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By Michael Boriero - Local Journalism Initiative Reporter

Stanstead Township’s latest fire hall project is up in flames following a referendum vote rejecting a loan of $1,900,000 for the construction of the building.

The controversial project dates back three years and it has gone through several iterations. However, high costs and unnecessary additions continue to irk many residents. The mail-in ballot tallied a total of 536 votes, with 312 people voting against the project.

“We’re happy that that’s been put aside, but what we’re hoping is that the council will get itself together and move ahead with a fire hall that doesn’t have a meeting room attached to it,” said James McGregor.

One sticking point for fire hall opposers is the inclusion of a multifunctional room. Last week, McGregor told The Record he was voting against the construction of a new fire hall because the room jacks up the cost of the overall project.

He said it is obvious the town’s firefighters need a new building. The current location is without any indoor bathrooms and the Commission des normes, de l’équité, de la santé et de la sécurité du travail (CNESST) called it an outdated workplace.

But McGregor wants the municipal council to listen to its citizen-led groups to get a better understanding of what residents want in the town. He hopes that this set back will push council members to create a more collaborative effort going forward.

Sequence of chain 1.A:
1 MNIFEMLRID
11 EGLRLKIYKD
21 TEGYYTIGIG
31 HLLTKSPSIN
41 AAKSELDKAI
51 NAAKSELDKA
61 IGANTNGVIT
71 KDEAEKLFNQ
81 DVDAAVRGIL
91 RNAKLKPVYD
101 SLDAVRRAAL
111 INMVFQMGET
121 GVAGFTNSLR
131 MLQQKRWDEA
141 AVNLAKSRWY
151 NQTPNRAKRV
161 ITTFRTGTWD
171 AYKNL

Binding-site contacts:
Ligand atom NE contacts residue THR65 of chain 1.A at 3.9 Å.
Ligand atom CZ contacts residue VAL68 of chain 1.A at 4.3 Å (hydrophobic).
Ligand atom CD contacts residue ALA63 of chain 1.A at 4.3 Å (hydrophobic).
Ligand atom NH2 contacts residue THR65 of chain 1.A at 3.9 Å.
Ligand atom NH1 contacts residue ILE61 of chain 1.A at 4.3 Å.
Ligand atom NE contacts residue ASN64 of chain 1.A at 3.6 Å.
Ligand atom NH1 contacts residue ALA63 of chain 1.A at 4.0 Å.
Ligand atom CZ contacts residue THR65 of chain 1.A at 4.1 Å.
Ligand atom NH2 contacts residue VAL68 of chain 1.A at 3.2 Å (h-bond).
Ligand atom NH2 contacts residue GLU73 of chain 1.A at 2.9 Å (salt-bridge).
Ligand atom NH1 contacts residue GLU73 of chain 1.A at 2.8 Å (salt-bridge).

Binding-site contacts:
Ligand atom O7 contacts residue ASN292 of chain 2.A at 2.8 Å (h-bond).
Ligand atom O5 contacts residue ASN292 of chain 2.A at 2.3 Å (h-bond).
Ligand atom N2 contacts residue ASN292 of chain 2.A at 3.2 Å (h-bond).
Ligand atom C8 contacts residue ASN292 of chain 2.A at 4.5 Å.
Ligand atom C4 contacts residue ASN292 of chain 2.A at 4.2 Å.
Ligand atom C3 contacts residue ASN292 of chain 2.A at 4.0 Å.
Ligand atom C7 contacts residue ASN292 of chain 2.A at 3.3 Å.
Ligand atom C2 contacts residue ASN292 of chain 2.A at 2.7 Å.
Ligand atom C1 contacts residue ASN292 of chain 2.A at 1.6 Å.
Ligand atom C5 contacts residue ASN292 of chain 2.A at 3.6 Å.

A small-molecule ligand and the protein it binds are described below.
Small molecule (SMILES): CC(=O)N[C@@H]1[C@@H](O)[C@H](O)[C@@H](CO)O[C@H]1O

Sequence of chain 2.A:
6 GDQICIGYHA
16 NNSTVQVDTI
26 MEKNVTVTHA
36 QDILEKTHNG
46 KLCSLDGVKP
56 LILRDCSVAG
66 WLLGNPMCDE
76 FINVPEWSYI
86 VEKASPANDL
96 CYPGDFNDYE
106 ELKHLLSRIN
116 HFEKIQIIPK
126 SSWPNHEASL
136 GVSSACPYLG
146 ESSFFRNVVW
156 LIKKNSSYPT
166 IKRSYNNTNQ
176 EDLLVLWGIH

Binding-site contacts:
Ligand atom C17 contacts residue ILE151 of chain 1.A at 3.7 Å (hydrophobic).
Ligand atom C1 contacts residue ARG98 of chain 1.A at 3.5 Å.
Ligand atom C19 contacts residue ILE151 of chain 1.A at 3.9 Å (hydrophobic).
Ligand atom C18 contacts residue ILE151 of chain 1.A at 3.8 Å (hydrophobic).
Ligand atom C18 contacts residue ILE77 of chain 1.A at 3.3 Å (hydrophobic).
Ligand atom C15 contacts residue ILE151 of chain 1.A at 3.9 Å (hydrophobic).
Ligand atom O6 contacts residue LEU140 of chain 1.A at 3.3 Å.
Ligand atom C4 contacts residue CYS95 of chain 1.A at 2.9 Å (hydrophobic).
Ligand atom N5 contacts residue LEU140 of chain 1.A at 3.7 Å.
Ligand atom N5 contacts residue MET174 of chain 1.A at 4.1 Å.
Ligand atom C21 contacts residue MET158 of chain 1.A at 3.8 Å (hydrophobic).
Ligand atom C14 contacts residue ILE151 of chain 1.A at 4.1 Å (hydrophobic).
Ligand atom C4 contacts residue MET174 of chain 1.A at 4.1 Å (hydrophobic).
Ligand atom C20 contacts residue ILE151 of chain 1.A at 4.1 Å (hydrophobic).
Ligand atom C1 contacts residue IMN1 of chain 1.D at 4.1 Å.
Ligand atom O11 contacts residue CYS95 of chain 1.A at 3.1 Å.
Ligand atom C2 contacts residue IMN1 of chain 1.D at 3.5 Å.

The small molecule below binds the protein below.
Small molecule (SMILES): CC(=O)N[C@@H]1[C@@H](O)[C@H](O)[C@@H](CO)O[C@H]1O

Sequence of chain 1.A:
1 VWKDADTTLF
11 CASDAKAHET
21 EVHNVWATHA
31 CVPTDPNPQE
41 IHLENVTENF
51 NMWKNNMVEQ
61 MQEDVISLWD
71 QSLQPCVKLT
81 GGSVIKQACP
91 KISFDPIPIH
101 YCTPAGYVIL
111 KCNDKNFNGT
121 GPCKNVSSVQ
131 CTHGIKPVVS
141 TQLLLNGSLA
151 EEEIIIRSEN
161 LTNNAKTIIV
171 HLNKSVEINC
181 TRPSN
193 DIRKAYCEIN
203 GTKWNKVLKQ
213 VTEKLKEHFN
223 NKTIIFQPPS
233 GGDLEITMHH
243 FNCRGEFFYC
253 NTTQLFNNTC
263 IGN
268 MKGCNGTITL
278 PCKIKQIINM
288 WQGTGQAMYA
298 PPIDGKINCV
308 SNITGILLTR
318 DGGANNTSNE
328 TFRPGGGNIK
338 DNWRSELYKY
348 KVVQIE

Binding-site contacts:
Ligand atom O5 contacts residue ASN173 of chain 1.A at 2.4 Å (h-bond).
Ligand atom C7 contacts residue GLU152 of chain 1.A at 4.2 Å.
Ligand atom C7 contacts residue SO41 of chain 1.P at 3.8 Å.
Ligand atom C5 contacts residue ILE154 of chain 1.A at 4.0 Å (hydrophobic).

“We hope that they got the message and they won’t sit on their hands for a while but that they’ll move forward, so we’re going to try and encourage them to do that,” McGregor said.

David Mitchell, a Stanstead Township resident and representative of Vision Citoyenne, a local group focused on overseeing council activities, added that the result of the vote comes with mixed emotions. He, like McGregor, voted against the project.

“Well I’m happy that we won, but I’m really deeply deceived that we had to pass through all this loss of time, loss of money, and loss of energy just to finally, hopefully, do a project that corresponds to the expression of the popular will,” Mitchell said.

In a phone interview with The Record, he added that he hopes the municipal council will put the multifunctional room to rest. He urged the town’s leadership to create a better working dynamic with its citizens. It will help with future development projects, he concluded.

The result is bittersweet, though, because Mitchell acknowledged the urgency of building a new fire hall. The no voters are frustrated, too, he said, because the town’s council could have fixed the situation by removing the multifunctional room right at the outset.

“It’s been over a year that we’ve said exactly the same thing from day one and instead of going back to the drawing board, they stuck with the same exact project even after so many objections, constructive comments, passing two registers and one referendum, it’s a sad loss of energy,” said Mitchell.

He added that other towns and cities have been able to construct a firehouse for almost $1 million less than Stanstead’s project. The Record reached out to Mayor Francine Caron Markwell but did not receive a comment at the time of publication.

The Record also contacted the Régie intermunicipale de prévention et de protection incendie

Memphrémagog Est, but the organization declined to comment on the situation.

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